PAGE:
Sort order:  

Status: 1 Treffer   •   Seite 1 von 1   •   10 Artikel pro Seite

2022-03-22 16:50:49   •   ID: 2315

The IUP at Ondratice / Central Moravia

Figure 1
Figure 2
Figure 3
Ondratice is a village and municipality in Prostějov District in the Olomouc Region of the Czech Republic.

Figure 1 and 2 display a classic Bohunician elongated "Levallois" point from Ondratice, coming from the original ownership of Josef Szombathy, who founded the Department of Prehistory at the Naturhistorisches Museum (NHM), Vienna in 1882.

Figure 1 and 2 show the ventral and dorsal side, while the facetted base is displayed in Figure 3.

The rich finds from Ondratice were picked up in large quantities both by enthusiastic laymans and Professionals since the early twentieth century. For decennia it was impossible to achieve a valid stratigraphy of the large area.

The irreversibly mixed lithics played an eminent role in early Czech research, especially promoted by Karel Absolon, who reconstructed quite adventurous "cultures" from undiagnostic artifacts and geofacts, like his infamous "Primitive Aurignacian with Gigantholiths".

At such moments it is painful to realize that there were practically no trained prehistorians in Moravia before 1945.

Nevertheless, the find area remains of importance. Both Middle Paleolithic finds, a quarzite Aurignacian, a Bohunician and several Leaf Point cultures (at least a Szeletan and maybe a Jerzmanowician) can be typologically reconstructed.

In sum the industry from Ondratice remains a heterogeneous conglomerate of different technocomplexes of several different Paleolithic periods on the basis of technological (and typological) analysis.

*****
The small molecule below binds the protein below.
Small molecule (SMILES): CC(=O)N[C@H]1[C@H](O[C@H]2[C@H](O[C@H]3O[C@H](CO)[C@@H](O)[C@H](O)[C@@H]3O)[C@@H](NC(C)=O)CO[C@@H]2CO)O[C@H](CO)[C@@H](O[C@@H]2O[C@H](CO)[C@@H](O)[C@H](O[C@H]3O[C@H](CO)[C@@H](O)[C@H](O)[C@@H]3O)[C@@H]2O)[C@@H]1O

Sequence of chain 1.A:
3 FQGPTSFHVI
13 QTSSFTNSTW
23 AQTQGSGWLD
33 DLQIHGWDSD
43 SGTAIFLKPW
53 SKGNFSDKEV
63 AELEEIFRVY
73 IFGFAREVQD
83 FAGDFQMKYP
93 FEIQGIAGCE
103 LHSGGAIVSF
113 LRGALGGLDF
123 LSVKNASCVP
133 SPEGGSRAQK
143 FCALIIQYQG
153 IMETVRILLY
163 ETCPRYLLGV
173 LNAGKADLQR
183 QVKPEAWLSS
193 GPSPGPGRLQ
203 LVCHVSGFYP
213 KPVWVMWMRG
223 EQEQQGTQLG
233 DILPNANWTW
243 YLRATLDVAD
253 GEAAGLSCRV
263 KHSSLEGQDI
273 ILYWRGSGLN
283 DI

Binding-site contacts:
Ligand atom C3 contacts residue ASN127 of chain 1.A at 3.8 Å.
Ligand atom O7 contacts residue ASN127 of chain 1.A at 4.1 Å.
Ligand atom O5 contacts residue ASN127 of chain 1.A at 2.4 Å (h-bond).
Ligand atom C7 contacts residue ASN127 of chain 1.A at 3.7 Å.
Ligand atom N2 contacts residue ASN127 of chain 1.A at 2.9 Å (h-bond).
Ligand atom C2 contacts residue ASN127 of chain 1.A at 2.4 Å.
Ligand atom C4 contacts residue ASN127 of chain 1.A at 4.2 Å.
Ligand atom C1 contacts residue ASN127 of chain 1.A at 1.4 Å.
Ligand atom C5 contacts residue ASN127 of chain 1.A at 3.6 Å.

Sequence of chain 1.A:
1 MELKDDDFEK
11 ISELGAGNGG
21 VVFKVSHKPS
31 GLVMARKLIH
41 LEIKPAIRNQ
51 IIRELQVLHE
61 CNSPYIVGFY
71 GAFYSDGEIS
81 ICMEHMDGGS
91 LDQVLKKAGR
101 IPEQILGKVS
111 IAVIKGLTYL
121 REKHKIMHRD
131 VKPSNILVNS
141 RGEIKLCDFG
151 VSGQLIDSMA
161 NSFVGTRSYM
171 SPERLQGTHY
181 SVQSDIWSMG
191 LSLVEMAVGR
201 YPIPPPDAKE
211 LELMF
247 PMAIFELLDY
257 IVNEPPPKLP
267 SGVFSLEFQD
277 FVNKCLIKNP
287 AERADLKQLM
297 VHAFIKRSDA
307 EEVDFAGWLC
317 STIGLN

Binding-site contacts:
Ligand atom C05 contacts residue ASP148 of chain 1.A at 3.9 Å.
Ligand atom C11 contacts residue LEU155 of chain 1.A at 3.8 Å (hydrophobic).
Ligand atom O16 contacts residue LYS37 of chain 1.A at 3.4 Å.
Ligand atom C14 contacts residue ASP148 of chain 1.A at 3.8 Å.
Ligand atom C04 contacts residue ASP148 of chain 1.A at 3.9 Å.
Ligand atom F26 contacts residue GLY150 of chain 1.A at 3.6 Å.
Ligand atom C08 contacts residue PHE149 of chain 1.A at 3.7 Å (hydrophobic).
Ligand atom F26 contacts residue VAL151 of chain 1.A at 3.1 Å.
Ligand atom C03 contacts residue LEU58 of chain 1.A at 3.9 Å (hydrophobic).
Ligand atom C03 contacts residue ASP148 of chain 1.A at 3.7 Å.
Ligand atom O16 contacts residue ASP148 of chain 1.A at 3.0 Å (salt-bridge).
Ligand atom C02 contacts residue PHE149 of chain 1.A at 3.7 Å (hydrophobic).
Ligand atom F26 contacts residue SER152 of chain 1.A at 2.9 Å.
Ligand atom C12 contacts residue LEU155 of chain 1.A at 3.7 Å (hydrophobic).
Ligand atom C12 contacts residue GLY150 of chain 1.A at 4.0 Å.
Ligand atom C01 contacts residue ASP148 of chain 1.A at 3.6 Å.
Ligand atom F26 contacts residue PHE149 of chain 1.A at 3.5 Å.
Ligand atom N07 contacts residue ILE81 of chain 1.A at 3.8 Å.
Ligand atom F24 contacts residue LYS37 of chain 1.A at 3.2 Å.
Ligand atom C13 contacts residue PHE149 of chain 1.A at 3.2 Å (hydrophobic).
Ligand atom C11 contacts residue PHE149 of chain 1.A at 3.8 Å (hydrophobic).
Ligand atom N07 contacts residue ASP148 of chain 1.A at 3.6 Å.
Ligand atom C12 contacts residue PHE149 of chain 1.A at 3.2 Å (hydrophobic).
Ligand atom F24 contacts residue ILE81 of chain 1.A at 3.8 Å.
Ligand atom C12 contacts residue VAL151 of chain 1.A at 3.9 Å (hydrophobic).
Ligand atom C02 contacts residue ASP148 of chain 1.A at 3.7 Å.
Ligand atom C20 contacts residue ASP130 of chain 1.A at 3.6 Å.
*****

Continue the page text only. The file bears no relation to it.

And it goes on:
It took more than 100 years of research until stratified remains of a "Short Term Camp" were discovered, which contained among other items a leaf point that could be dated to >43 k.a. (Mlejnek et al. 2016).

Svoboda in 1980 described a clear Bohunician from quartzite raw material, very similar to the piece shown in this post and outside the "classic" area around Brno. While mostly fragmented and unretouched Levallois Points are common, Cores that could help for the reconstruction of the operational sequence are widely missing.

It remains fascinating that a diagnostic tool of the Initial Upper Paleolithic was found thousand of km from the Levant where possibly the IUP began around 50 k.a. BP- see: 2237 , suggesting extensive networking between these remote areas.

Ondratice is one of dozens of vast surface collections, where Leafpoints and the Bohunice technology s.s. occurred together.

These collections often originate from large sites located on significant positions in the landscape and may represent palimpsests resulting from sequential occupations by people with differing technocomplexes.

The presence of leaf points in a Bohunician or Bohunician like IUP context is exclusively known from Moravian sites, but neither from the North European Plain, the Urals nor from the Levant.

This issue has been discussed many times based on three different hypotheses (e.g. Tostevin and Škrdla 2006), self-explanatory called: the “Pedogenic”, “Sequential Occupation”, and “Landscape” hypotheses. Until now, non of these proposals can be rejected or has been proven (Mlejnek et al. 2016).

Suggested Readings:

K. Absolon: Otaslavice, Eine Neue, Grosse Palaeolithische Station In Mähren mit Quarzit-Aurignacien: Versuch einer Systematisch-Typologischen Bestimmung der Steinartefakte (C. Palaeoethnologische Serie Nr. 2 (4)); 1935

Absolon, K., 1936: Über Großformen des quarzitischen Aurignaciens der palaeolithischen Station Ondratice in Mahren. Typologie der s. g. „Gigantolithen“. Práce z Palaeolithickeho odděleni Moravského zemského musea 42, Brno.

Červinka, I.., 1915: Solutréen-Station bei Ondratitz-Zeltsch (Bezirk Wischau/Mähren). Nepublikovaný dopis uložený v Landesmuseum für Vorgeschichte Sachsen-Anhalt, Halle.

Maška, K.J., Obermaier, H., 1911: La station solutréenne de Ondratitz (Moravie). LAnthropologie 22, 1911, 403-412.

J Svoboda et al: Hunters between East and West: The Paleolithic of Moravia, 1996

L. Zotz: Altsteinzeitkunde Mitteleuropas. Stuttgart 1951